The regular enemies you face are the usual stable of third-person shooter bad guys: weak pistol/submachine gun guy, strong shotgun guy, grenade guy, and of course, melee berserker guy. In most shooters, the berserker would be a dangerous fellow with only a melee attack that you would need to kill at a distance, lest he chop you to bits in melee combat. In Weapons of Fate, however, coming into contact with the berserker triggers an event where you have to mash the melee combat button. Killing a berserker this way is actually much better than shooting them, as melee kills will give you twice as many adrenaline points (which are used to execute the two super moves). Late in the game, you’ll find yourself falling back on the melee approach because berserkers, along with other high-end enemies, will actually start Matrix dodging your bullets (you’ll shoot them in the chest, they’ll twitch their heads ever so slightly, and the bullet will completely miss).
If there’s a silver lining on this shitstorm cloud, it’s the length of the game: playing from start to finish will take just under four hours. That’s it. Now I know some of you must be thinking, “less than four hours of gameplay in a $60 game!? What the hell?” I tell you the shortness of the game is actually a blessing in disguise. After the first couple levels, you’ll start to wonder if you’ll ever get any other weapons besides a pistol. Late in the game, you’ll get a pair of machine pistols that allow you shoot a “shrapnel storm”, a cloud of seven bullets that explode on contact for some reason, but that’s it. You’ll start to grow bored from the dull enemies and uninspired gameplay, but just when you’re about to quit out of the game in disgust, it ends! And you realize that with no unlockables but a few character models and pictures, you never have to play it again! That, my friends, is a great feeling.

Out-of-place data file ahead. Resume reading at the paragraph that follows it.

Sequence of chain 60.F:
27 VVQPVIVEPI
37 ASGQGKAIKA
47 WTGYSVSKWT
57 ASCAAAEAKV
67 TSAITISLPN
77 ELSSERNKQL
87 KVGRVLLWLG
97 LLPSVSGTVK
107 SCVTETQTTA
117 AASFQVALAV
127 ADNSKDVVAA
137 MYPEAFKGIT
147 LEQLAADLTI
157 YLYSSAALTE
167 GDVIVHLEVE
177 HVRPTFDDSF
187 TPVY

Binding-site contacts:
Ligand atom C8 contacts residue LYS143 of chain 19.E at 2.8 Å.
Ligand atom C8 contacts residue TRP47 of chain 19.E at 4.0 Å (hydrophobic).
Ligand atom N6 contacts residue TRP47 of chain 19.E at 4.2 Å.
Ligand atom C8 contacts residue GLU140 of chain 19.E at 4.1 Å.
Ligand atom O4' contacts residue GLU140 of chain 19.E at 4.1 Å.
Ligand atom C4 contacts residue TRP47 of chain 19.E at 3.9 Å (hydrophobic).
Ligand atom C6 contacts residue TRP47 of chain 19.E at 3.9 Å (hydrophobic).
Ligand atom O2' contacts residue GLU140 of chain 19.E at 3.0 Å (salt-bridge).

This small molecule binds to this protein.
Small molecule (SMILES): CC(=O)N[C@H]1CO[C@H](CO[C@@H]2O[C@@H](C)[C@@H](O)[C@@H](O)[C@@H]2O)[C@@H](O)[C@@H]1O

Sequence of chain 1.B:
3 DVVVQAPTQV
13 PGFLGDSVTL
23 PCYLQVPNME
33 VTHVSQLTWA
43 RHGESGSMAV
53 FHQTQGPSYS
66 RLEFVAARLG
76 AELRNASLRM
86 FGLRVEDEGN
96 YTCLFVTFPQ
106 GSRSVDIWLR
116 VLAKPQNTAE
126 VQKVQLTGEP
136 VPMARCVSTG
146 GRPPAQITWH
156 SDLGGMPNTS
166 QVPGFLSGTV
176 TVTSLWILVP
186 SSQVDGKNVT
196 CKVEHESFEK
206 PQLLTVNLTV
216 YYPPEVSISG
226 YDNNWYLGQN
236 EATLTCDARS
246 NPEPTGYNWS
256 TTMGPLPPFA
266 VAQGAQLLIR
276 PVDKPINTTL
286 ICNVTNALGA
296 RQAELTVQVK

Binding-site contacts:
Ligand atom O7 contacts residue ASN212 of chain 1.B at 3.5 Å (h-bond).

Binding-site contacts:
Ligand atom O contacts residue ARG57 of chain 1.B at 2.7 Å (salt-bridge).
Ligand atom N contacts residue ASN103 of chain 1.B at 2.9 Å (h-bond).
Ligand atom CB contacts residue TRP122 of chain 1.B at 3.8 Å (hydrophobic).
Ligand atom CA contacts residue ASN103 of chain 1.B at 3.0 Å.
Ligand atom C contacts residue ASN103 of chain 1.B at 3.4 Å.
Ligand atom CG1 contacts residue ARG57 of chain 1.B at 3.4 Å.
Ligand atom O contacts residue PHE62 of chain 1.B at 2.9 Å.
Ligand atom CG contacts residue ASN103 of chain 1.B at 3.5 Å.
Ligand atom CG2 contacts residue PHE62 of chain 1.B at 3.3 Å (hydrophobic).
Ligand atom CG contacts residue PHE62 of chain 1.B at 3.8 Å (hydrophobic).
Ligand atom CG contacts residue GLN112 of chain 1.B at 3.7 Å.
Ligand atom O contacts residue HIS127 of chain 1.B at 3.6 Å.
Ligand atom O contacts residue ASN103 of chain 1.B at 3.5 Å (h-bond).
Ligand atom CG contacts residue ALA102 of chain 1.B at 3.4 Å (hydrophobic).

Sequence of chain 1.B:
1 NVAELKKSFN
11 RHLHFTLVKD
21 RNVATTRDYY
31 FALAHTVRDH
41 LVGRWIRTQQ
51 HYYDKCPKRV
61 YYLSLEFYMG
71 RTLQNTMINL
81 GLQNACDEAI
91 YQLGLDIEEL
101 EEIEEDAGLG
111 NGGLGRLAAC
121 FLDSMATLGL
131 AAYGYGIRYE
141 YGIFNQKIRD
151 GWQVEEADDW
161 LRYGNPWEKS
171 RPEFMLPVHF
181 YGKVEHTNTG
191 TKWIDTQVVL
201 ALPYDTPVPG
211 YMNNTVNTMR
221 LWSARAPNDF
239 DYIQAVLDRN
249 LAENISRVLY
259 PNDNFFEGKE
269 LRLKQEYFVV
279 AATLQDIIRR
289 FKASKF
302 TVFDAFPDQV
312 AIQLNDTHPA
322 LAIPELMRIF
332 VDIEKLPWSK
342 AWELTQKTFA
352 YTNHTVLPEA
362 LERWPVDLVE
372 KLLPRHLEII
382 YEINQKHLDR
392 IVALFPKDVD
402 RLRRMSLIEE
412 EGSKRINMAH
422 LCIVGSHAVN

If Wesley twists his wrist while firing a gun, the path of the bullet is curved. Why not make it so that if he pumps his arm forward while shooting, his shots will cause more damage because the bullet is moving faster? Why not have it so that, while wielding a shotgun, Wesley can fire slugs in a sharp upward arc that can lift his enemies right off the ground, so long as he makes a sort of heaving motion when he fires the gun? Wouldn’t you want to see a boss fight where Wesley faces off against an armored figure with a glowing red codpiece, which Wesley must shot-vault off so that he can run forward, draw his pistol, jam it into the gap left by the displaced codpiece, and fired a curved shot upward that dislodges the metal canopy protecting the operator of the armor and causes a chandelier to fall on him, killing him and ending the boss fight quickly? Is any of this really that much sillier than Wesley’s original power?
Additions like that would’ve at least made the game more interesting, but sadly, there is nothing of the sort. The advertisements for the game feature quotes from reviews and previews that call the game “one of the best shooters we've seen”. What they mean is that the game has some nice visual elements to it. Unfortunately, the gameplay is mediocre at best, and the story is so poorly written that it actually has to retcon an event you’ll see early in the game in order to give you a very weak twist ending. I guess what I’m saying is this: movie tie-in games suck. This one came a long while after Wanted was released in theaters, and yet the extra time hasn’t helped it at all.
(Scored on a 0.5 - 5 pickles rating: 0.5 being the worst and 5 being the best)